Now might be a good time for Democrats to re-look Dan McLaughlin’s primer for what to expect in 2016 that so many of them scoffed at before.  His look at history said that the party with the presidency for two elections, will see a drop-off in support the third time around.  Let me add to the foreboding news for Democrats:  After taking sharp losses in the sixth year election, the President’s party usually loses even more two years later.

In the sixth year of the Bush administration, the President’s party lost 30 seats in the House.  The following election, they lost another 21 seats and the Presidency

In the sixth year of Nixon’s administration (yes, technically Ford was president), Republicans lost 48 seats.  Two years later they lost another seat and the presidency.

In 1966 LBJ’s party lost 47 seats.  Two years later they lost five more and the Presidency.

We have to go back to 1958 to see a counter-example.  Ike’s party lost 48 seats in the House in his second midterm, but managed to win back 22 of them in 1960.  But he still lost the presidency.

The recent historical record suggests that as bad as things are for Democrats today, they are likely to be even worse after the election two years hence.

And that brings us back to Obama.  He is an anchor on the Democratic Party.  The damning evidence for this comes not from the Senate, where Democrats lost only red and purple states.  Nor does it come from the House, where with a few exceptions the same thing occurred.  No, it comes from the gubernatorial races where Republicans held purple seats in the face of overwhelming media opposition (Florida, Michigan, and Wisconsin) and picked up cobalt blue state seats in Illinois, Maryland, and Massachusetts.  There is no rational way to shrug off this result other than to say that Barack Obama was a weight on the entire Democratic Party.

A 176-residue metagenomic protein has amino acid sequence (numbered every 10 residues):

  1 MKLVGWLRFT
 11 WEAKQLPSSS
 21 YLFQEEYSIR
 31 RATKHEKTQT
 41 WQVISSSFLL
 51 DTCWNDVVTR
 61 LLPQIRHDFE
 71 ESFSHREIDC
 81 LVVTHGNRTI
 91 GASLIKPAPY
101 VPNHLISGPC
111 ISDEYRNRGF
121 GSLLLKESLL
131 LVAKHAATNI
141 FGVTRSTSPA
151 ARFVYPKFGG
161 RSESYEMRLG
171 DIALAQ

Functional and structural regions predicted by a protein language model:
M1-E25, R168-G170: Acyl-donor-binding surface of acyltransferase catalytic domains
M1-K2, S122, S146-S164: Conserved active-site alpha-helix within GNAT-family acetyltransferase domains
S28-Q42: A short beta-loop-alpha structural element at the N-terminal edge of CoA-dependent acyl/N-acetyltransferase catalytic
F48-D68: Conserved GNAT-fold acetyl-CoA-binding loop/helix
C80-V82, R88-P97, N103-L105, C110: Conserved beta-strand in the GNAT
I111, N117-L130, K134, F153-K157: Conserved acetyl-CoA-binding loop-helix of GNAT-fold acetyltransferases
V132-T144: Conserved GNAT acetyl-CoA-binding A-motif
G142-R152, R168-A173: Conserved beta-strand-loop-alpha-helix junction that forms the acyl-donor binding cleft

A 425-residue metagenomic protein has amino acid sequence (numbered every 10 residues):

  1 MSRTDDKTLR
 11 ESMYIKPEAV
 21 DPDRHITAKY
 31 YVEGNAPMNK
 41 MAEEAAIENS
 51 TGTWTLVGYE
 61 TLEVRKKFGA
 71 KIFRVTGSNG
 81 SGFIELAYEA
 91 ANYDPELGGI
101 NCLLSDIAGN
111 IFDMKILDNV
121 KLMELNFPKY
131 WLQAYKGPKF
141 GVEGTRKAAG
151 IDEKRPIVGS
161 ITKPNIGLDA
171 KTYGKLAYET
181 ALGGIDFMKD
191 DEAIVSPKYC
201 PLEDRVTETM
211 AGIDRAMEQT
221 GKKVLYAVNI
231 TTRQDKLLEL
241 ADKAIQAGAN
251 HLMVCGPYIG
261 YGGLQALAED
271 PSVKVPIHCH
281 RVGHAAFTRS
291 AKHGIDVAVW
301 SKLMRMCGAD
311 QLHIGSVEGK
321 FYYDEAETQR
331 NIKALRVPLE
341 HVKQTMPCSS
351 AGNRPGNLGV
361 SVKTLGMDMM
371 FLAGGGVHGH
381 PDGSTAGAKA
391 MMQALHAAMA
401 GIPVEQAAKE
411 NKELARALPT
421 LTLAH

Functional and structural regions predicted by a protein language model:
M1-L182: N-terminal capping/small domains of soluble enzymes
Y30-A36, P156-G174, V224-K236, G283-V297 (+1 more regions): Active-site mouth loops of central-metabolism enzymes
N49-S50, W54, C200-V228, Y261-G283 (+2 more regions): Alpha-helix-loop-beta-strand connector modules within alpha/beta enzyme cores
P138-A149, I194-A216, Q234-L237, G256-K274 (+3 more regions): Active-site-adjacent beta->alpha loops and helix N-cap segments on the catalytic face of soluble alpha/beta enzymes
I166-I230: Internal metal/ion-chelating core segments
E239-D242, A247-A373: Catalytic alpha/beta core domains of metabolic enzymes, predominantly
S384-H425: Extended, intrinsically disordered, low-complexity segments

And here’s what should alarm Democrats up for election in two Novembers.  President Obama has been intimating to his supporters that he’s going to take all kinds of executive actions when he has more “flexibility” after this election.  If those unspecified actions were popular with the American public, don’t you think he would have taken them before the election?  If we are to take him at his word, the President’s apparent intent is take his favorability down even further.  Here are some Democrats who might be particularly alarmed by this prospect:  Colorado’s Michael Bennet, Oregon’s Ron Wyden, Washington’s Patty Murray, and whomever is going to be the Democratic nominee to try and succeed the retiring Harry Reid.  All of them will have to face voters in 24 months, and the lesson of last night is to not face those voters with an overwhelmingly unpopular incumbent from the same party sitting in the White House.

7.  One final winner this night is Sean Trende who replaces Nate Silver as this election’s geek par excellence.  As early as January, Trende nailed this election.   His hypothesis was that Presidential popularity and the partisan tilt of a state would play an enormous role in the closing days of the race.  Ten months ago, he predicted nine seats using this methodology and it looks like this is exactly where it is going to end up.

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One Response to “Some thoughts in the immediate aftermath”

  1. selfanalyst Says:

    Your election results were spot on! Welcome back.